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Association of rhabdomyolysis and deep venous thrombosis as a rare complication of haloperidol treatment

Adnan Erol, Savaş Karataş

CaseRepClinPractRev 2007; 8:62-64

ID: 476512

Published: 2007-02-28

Background: Rhabdomyolysis is one of the reasons for acute renal failure. Deep vein thrombosis (DVT) refers to the formation of a thrombus within a deep vein, commonly in the thigh or calf. DVT may lead to pulmonary emboli that can be fatal. Haloperidol is an antipsychotic drug. It has a broad spectrum of side effects. There are examples of DVT and rhabdomyolysis
associated with haloperidol use in literature. However, there is no case that reports these two complications together with use of haloperidol.
Case Report: A 33 year old woman who was treated with haloperidol for her agitation and acute psychotic reaction had been admitted to University Hospital because of DVT, rhabdomyolysis and loss of consciousness. Elevations of serum creatine kinase, aspartat transaminase and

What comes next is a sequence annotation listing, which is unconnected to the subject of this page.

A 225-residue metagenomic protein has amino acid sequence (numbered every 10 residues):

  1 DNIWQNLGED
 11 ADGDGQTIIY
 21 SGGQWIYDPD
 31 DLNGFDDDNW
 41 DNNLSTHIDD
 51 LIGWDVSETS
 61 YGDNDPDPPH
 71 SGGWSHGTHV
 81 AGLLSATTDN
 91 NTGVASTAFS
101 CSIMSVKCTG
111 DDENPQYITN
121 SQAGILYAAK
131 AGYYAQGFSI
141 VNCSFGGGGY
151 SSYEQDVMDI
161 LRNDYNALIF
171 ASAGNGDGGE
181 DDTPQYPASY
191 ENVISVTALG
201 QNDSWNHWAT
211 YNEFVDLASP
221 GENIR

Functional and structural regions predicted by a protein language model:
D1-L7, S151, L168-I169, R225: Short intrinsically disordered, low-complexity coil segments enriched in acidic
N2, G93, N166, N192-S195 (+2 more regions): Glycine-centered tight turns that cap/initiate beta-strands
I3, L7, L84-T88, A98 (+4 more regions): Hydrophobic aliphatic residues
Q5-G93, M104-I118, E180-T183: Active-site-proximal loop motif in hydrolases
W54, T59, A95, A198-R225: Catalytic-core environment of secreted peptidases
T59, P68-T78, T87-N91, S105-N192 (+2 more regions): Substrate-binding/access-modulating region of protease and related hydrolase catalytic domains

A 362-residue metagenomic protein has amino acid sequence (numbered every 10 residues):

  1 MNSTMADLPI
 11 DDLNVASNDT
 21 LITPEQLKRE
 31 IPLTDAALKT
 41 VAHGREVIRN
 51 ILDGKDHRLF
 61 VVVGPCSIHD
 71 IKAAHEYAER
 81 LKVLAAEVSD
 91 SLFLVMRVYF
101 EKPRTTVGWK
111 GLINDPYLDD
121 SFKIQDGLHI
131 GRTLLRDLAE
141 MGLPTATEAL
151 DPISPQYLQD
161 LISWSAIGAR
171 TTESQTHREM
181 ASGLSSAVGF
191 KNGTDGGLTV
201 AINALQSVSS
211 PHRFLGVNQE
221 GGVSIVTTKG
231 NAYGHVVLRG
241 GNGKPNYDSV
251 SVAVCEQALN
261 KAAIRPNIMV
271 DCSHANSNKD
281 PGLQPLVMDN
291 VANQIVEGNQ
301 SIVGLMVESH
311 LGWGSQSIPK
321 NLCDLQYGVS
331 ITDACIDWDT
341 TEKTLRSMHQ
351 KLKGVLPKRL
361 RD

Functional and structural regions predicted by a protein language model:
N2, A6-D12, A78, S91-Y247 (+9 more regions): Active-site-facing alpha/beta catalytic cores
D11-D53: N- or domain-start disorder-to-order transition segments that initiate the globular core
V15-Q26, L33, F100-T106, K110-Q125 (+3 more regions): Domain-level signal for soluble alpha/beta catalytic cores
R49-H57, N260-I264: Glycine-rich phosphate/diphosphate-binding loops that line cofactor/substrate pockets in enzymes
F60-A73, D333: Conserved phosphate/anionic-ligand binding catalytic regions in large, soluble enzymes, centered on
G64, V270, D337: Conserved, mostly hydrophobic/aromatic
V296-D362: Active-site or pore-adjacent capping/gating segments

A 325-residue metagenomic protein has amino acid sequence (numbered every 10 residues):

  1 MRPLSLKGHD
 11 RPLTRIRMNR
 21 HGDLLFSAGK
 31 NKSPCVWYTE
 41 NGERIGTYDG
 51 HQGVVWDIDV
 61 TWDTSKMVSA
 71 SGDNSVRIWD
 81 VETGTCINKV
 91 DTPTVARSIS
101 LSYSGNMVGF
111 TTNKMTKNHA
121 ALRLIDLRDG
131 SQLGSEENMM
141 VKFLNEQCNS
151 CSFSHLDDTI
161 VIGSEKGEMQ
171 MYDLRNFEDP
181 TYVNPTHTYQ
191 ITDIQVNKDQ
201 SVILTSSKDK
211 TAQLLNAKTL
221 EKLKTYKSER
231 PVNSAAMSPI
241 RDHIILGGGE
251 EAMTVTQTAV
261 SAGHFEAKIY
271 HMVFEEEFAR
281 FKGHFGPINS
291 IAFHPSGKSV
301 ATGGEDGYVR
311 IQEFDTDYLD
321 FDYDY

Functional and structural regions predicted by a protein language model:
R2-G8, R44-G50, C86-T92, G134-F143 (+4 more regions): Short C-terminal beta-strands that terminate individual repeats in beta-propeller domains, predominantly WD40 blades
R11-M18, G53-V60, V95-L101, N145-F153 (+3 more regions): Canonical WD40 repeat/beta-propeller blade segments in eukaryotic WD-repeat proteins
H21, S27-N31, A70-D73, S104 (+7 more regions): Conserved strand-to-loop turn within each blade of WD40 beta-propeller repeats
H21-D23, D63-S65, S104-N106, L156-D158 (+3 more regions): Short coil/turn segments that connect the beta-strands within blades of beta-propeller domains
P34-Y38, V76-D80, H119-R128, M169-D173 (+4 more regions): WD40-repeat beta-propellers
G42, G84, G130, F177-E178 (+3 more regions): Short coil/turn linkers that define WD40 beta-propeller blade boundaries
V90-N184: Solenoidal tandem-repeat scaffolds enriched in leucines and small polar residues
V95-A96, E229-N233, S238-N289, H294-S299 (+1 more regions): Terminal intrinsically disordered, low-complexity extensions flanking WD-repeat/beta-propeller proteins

lactate dehydrogenase concentrations were compatible with the diagnosis of the rhabdomyolysis. Physical findings of right leg swelling, warmth, erythema and tenderness; radiological finding of right femoral and inferior vein thrombosis at CT venography were consistent with DVT. All other reasons for these two conditions had been excluded in a long period of laboratory
and clinical investigation.
Conclusions: Along with the haloperidol therapy clinicians should be aware of rare complications like DVT and rhabdomyolysis. Patient, who was admitted to hospitals with rhabdomyolysis or DVT, should also be investigated about haloperidol use in differential diagnosis.

Keywords: Haloperidol, deep vein thrombosis, rhabdomyolysis, acute renal failure